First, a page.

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PFAS and PFOS Will Be Subjects of Litigation for Years to Come

On April 10, 2024, the U.S. Environmental Protection Agency (U.S. EPA) finalized a National Primary Drinking Water Regulation (“NPDWR”) for six Perfluoroalkyl (“PFAS”) and Polyfluoroalkyl (“PFOS”) substances:

  • Perfluorooctanoic acid (“PFOA”)
  • Perfluorooctane sulfonic acid (“PFOS”)
  • Perfluorohexane sulfonic acid (“PFHxS”)
  • Perfluorononanoic acid (“PFNA”)
  • Hexafluoropropylene oxide dimer acid (“HFPO-DA”, commonly known as GenX chemicals)
  • Perfluorobutane sulfonic acid (“PFBS”)

The National Primary Drinking Water Regulations (“NPDWR”) issued by U.S. EPA established the Maximum Contaminant Levels (“MCLs”), which will be allowed in drinking water in the U.S.  Once implemented and enforced, EPA estimates that this regulation will reduce PFAS exposure for approximately 100 million Americans served by public drinking water systems.  EPA has calculated that fewer people will get cancer or liver disease, pregnant women will have reduced risks, and more and children and infants will be stronger and grow healthier, leading to approximately 1.5 billion in yearly health benefits.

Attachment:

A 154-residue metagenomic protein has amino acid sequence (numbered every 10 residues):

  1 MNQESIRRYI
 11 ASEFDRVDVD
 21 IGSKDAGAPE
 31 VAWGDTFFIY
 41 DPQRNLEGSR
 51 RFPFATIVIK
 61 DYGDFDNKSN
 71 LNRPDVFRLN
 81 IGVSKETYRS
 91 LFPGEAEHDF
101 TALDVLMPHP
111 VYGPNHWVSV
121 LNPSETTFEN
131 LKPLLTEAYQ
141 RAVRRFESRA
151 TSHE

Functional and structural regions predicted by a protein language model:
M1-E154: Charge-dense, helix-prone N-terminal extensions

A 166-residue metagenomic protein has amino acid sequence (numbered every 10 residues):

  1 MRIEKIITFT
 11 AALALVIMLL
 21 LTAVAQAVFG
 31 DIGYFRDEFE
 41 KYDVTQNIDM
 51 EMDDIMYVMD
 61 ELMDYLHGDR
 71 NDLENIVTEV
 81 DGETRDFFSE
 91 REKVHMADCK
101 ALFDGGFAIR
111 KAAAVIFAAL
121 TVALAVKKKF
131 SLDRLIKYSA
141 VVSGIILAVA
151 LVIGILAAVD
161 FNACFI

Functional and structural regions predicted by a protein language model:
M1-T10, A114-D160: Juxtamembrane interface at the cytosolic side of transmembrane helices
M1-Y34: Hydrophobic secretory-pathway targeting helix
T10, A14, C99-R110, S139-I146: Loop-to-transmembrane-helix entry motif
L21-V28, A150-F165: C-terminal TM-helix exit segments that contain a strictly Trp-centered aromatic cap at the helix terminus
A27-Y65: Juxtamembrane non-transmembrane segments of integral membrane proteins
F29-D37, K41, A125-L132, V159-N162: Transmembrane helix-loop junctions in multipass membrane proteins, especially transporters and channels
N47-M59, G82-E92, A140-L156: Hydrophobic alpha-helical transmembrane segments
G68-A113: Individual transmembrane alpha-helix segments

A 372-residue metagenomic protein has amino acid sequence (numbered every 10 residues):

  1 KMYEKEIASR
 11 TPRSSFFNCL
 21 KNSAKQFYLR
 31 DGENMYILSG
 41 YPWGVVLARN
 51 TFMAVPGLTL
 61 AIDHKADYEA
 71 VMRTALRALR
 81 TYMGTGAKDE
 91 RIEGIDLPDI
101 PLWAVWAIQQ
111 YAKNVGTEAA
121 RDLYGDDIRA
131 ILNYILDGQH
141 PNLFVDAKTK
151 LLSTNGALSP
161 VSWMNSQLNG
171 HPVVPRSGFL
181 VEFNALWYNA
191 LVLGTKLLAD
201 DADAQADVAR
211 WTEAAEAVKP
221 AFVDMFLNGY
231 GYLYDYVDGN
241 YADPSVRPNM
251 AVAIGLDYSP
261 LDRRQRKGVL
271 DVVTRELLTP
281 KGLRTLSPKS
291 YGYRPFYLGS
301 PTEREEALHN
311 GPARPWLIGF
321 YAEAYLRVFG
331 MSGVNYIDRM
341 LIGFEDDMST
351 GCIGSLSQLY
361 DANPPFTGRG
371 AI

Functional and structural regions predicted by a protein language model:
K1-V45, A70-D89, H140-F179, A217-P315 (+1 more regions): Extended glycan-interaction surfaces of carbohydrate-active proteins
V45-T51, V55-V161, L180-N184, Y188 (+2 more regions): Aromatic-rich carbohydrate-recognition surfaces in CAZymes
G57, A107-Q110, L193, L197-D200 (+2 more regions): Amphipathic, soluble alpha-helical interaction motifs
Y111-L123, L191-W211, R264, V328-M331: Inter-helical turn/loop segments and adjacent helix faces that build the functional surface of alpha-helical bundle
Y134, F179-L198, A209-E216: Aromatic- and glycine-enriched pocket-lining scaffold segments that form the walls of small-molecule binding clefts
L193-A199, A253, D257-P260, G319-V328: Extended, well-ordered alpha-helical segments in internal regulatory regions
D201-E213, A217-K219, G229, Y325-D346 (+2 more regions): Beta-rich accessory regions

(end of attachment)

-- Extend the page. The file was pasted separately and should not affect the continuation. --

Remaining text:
However, the enforcement of these drinking water standards using available treatment technologies will impose great costs on drinking water utilities. Public water systems must complete initial monitoring by 2027 and then begin ongoing compliance monitoring thereafter. Beginning in 2027, public water systems must include PFAS monitoring data in Consumer Confidence Reports. Starting in 2029, if public water systems have PFAS concentrations that exceed the MCLs in drinking water, they must take action to reduce levels of these PFAS to below MCL values and notify their consumers.  This means that drinking water utilities may need to upgrade their treatment facilities with additional treatment steps to decrease PFAS concentrations below the MCLs. The EPA estimates the cost of PFAS monitoring and treatment for public water systems to be $1.5 billion per year.

It is a near certainty that many Public Water Systems will seek to recover their costs of compliance by suing the parties who have introduced PFAS and PFOS into the water in their systems.  Those who manufactured or used PFAS or PFOS will be subject to lawsuits and should prepare proactively for this situation.

Read the Indiana Business Journal’s article – “Water systems, manufacturers brace for limits on ‘forever’ chemicals – May 8, 2024, quoting Michael Nelson”